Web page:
Dynamic Heterogeneous Agent Models of Default on Farm Real Estate Loans

According to the USDA ARMS data, farm real estate values have increased almost threefold since 1987, but this trend is leveling off. The Federal Reserve Bank of Kansas City reported that both irrigated and non-irrigated farmland was trending negatively in the second and third quarters of 2015. This phenomenon not only happens in district 10, but reports from districts 11, 8, and 7 of the Federal Reserve are also indicate a downward trend in farmland value. It is likely that the value of farm real estate, especially in middle America, is just beginning a downward slide. This decrease in land value is correlated with low commodity prices and low expected returns from the agricultural sector. According to the USDA, net U.S. farm income tumbled 38% to $55.9 billion in 2015, the lowest in more than a decade (Newman, 2015). Agriculture is by nature a cyclical industry. In the 1980s, the bust of the agricultural economy resulted in an increase in farmer defaults and agricultural bank failures. In 1985 and 1986, agricultural banks charged off $2.5 billion in loan loss, and 50 agricultural banks failed each year from 1985 to 1987. Therefore, banks and shareholders are very interested in whether the decline in farmland prices and weak agricultural profitability will cause another agricultural credit crisis. The agricultural credit crisis in the 1980s and the current agricultural economy expectations highlight the importance of understanding the economic mechanisms triggering agricultural loan default and the rise in charge-off rates. Insights into these issues may then inform political debates on how to prevent future foreclosure crises or mitigate their impacts if they must happen. To date, a clear lack of structural theory on farm real estate loan default behavior exists. This paper contributes to this research agenda by developing a heterogeneous agent model to study the effects of a farmland price shock and commodity price shock on the default decisions of farmers. Findings from simulations of this structural model can help policy-makers understand the mechanisms of farmland loan default.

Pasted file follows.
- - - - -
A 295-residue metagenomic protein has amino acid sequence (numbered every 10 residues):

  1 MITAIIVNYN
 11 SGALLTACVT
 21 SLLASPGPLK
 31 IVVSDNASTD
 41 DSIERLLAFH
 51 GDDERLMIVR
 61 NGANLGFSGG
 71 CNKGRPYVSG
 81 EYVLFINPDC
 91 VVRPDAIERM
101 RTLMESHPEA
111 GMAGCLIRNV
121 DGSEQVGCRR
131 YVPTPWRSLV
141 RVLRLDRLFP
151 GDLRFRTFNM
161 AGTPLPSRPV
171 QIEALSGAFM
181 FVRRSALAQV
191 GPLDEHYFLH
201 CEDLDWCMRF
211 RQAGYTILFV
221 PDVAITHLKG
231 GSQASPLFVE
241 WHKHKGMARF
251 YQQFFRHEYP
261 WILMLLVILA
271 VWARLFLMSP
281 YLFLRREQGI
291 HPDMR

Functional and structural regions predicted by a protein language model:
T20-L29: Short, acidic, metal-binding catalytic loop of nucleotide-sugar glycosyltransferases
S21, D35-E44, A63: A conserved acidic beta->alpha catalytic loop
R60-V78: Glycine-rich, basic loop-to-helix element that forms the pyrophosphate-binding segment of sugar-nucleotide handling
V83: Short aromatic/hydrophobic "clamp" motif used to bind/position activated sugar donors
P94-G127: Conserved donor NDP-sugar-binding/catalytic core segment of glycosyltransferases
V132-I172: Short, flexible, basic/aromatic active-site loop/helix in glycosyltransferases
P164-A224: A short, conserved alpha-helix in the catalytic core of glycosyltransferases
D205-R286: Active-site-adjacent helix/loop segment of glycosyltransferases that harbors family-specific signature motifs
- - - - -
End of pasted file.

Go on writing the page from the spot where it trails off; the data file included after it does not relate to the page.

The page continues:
Issue Date:
2016-05-25T16:23:51Z
Publication Type:
Conference Paper/ Presentation
PURL Identifier:
http://purl.umn.edu/235846
Page range:
1-41
Total Pages:
41
JEL Codes:
G21; E27; R20
Series Statement:
P8825




 Record created 2017-04-01, last modified 2017-08-29

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